"The Eight Hon. Earl Spencer, &c. &c. &c."

"Whitehall, 27th October, 1806.

"My Dear Lord,—I have had the honour of your letter of the 21st instant, and am much concerned at the contents of it, as I am very apprehensive that the new candidates who intend to offer themselves for the Representation of the Scottish Peerage, and are supporters of Government, will not be disposed to give their support unless they can expect support in return.—I have the honour to be, my dear Lord, your lordship's very obedient humble servant, Spencer.

"Lord Napier."

"Edinburgh, 30th October, 1806.

"My Dear Lord,—I have this moment had the honour of receiving your lordship's letter of the 27th inst. I certainly cannot expect the votes of candidates from whom I may withhold my support; but I trust that such as I may be ready to change votes with will be equally inclined to do so with me.—I have the honour to be, my dear Lord, your lordship's most obedient humble servant, Napier.

"The Right Hon. Earl Spencer, &c. &c. &c."

Lord Napier was not undersized, though he appears rather diminutive between his gigantic companions in the Print; and a certain air of nobility set off a figure of goodly proportions. He was remarkable for an eagle-eye; and, we must add, an eagle-nose, which Kay has rendered perhaps rather prominent, by placing the other features too much in abeyance; yet the characteristic expression of the portrait is so marked as not to be mistaken. His lordship is represented in his uniform as Colonel of the Hopetoun Fencibles. "When not in regimentals, he generally dressed plainly, but with the nicest attention to propriety, although in his day the garb of gentlemen was of the most gaudy description—consisting very frequently of a crimson or purple coat, green plush vest, black breeches, and white stockings.

The following anecdote related in Lockhart's Life of Scott, as illustrative of Lord Napier's finical taste, is altogether apocryphal:— "Lord and Lady Napier had arrived at Castlemilk (in Lanarkshire), with the intention of staying a week; but next morning it was announced that a circumstance had occurred which rendered it indispensable for them to return without delay to their own seat in Selkirkshire. It was impossible for Lady Stewart to extract any further explanation at the moment, but it turned out afterwards that Lord Napier's valet had committed the grievous mistake of packing up a set of neckcloths which did not correspond, in point of date, with the shirts they accompanied !" No one who knew his lordship could believe him guilty of such an absurdity; for, with all his preciseness in matters of duty, and his sensitive notions of etiquette, he entertained a much greater dread of rendering himself unbecomingly conspicuous, than of any ridicule that could possibly arise from au oversight in the punctilio of dress.

[That the above ridiculous story was current, as a jest, in some circles, is true, but it had no foundation in fact. Our informant, whose authority is not to be doubted, is "perfectly positive Lord and Lady Napier never were at Castlemilk in their lives, and almost as positive they were not acquainted with Lady Stewart."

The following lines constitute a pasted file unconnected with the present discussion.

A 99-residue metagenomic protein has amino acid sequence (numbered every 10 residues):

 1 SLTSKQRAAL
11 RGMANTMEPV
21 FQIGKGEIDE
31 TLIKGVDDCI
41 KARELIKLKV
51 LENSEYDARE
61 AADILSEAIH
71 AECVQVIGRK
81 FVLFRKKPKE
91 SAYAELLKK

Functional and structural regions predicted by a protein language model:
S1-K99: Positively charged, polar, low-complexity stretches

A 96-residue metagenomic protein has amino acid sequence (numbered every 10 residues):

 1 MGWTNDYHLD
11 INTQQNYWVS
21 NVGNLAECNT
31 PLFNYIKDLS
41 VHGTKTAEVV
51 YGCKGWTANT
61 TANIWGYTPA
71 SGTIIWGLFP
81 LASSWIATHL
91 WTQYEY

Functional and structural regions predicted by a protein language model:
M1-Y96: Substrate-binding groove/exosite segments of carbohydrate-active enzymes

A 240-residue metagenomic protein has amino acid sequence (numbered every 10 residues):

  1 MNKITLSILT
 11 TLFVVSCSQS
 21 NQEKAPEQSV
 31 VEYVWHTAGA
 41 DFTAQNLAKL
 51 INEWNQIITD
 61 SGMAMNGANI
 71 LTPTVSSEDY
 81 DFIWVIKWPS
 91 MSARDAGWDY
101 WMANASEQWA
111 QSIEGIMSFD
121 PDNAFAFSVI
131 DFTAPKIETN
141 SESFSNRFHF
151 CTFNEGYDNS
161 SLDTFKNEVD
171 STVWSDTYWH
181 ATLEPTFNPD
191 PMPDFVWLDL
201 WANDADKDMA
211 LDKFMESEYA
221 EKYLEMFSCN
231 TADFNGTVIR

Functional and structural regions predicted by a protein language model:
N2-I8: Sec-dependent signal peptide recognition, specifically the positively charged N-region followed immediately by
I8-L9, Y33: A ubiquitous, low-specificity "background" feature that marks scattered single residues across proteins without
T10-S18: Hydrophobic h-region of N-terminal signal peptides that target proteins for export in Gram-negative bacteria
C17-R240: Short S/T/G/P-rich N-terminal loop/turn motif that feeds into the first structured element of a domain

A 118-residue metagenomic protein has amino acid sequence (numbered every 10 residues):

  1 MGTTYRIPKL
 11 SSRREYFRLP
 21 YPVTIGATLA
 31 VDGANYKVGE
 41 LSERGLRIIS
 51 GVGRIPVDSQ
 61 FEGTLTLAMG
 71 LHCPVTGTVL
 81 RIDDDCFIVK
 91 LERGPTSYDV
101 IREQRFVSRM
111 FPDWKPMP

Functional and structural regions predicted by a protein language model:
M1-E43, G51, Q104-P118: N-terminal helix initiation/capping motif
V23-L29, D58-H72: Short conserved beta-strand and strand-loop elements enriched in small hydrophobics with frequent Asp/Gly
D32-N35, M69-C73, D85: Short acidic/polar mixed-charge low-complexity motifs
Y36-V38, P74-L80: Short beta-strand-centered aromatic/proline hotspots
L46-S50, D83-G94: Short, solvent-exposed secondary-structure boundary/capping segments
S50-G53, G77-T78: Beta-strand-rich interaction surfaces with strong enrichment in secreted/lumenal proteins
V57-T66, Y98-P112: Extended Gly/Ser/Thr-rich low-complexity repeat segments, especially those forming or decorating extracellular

The circumstance alluded to, but not fully explained, by Mr. Lock-hart, of Lord Napier having been the person who induced Sir Walter Scott to reside for some period of the year within the bounds of his Sheriffdom of Selkirkshire, was alike honourable to the Lord-Lieutenant, and to the illustrious Sheriff himself, who, as his biographer frankly admits, feeling that Lord Napier was clearly in the right, cheerfully adopted the suggestion, and planted his immortal staff where it became the prcesidium at once, and the dulce decus of the Forest; and Lord Napier may be pardoned for having been, in those times of threatened invasion, as enthusiastic in his duties of Lord-Lieutenant as was the Sheriff in those of a volunteer cavalry officer.]

In company his lordship was far from reserved. He was particularly kind and attentive to such young persons as appeared bashful; and, that they might feel more at ease, lost no opportunity of engaging them in conversation.

Lord Napier married Maria Margaret, eldest daughter of Lieut.-General Sir William Clavering, K.B. By this marriage his lordship had nine children. He died in 1823, and was succeeded by his eldest son, "William-John, eighth Lord Napier, a spirited and benevolent nobleman, long eminent in the south of Scotland as an improver in store-farming, and as a benefactor of the forest. (Capt. Charles Napier, R.N., who lately distinguished himself in the service of the Queen of Portugal, and the late Lord Napier were cousins.) Lord Napier died in his forty-eighth year, at Macao, in China, October 11, 1834, of a lingering fever, brought on by anxiety in the performance of a high official duty, as Chief Superintendent of British Trade in that empire, and which was increased by the harsh treatment he received from the Chinese Government.